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Pressure Washing a Roof – What to Know

May 21, 2021
pressure washing roof

More and more advertisements are popping up that offer power washing services for roofing. At first thought, it makes sense. You can power wash your driveway, siding, car, etc., so what could be wrong with pressure washing a roof? First, we have to look at how power washing works. Pressure washers produce highly pressurized jets of water that can be used to blast sediment off surfaces. This cleaning method works well when the surface being washed can stand up to that level of water pressure.


While asphalt shingles are made to handle heavy rainfall, raindrops are not quite the same as a concentrated beam of water from a pressure washer. Unless you have it on a low setting, cleaning your roof with a pressure washer will likely do more harm than good. The extreme pressure can remove the protective coat of granules on asphalt shingles. As a result, this would make the shingles more prone to hail damage and extreme weather.

The water pressure won’t damage just the shingles, either. There’s a good chance the jet of your pressure washer could work through the adhesive bond holding your shingles together, or seep into and damage your roof’s fabric underlayment. Additionally, pressure washing tends to blast sediment into the air, so it’s likely any dirt you spray off your shingles will settle onto another section of your roof.

Most pressure washers are simply not made for roof work. You could seriously injure yourself trying to lug your pressure washer up a ladder. And once it’s up there, there’s no guarantee the weight of the machine won’t damage your shingles.


The biggest reason to not use your pressure washer to clean your roof isn’t that the water jets will damage your shingles. It’s just that there are better, more effective methods.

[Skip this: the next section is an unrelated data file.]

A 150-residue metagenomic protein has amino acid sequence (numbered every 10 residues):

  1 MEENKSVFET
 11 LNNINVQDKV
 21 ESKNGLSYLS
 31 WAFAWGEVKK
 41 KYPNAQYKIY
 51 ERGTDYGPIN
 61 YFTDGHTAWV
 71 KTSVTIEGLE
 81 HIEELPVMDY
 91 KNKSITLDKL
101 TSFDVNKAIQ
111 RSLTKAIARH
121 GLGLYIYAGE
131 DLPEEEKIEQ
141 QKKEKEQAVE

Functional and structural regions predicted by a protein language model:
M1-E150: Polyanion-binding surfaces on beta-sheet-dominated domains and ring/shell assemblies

If your roof is covered in leaves, moss, and dirt, try a leaf blower to sweep the roof clean. Got moldy roof stains? Just use a garden spray nozzle and some nontoxic chemicals to remove those ugly black streaks. That should get your shingles looking as good as they were on the day they were nailed into place.

Most of the time, though, a dingy-looking roof isn’t a sign it needs to be cleaned. However, it’s a sign it needs to be replaced. Repairing a few shingles is a simple enough process that any DIYer with a head for heights can tackle. Tearing off a roof entirely and then replacing the whole thing is a much more complicated process best left to the professionals.


The above advice applies to roofs with asphalt shingles. If you have a less common style of shingle on your roof, it may be safer to use a pressure washer to clean them. For example, homeowners with clay roof tiles can use a pressure washer set at 1200 psi to clean their roof. Wood shakes, rubber/plastic synthetics, and metal roofs can all be safely power washed. However, this is as long as you are careful with the pressure and distance that you spray.

If your roof does have specialty shingles, do further research and check with the manufacturer to learn exactly what kind of cleaning methods they recommend.

Additional Reading: Spring Roof Maintenance Checklist


If your roof looks dirty or has stains and you’re not sure if you need a cleaning or a replacement, give us a call today at 402-426-2644, visit our website at or fill out our contact form. Our roofing and exterior experts are highly trained and always ready to help!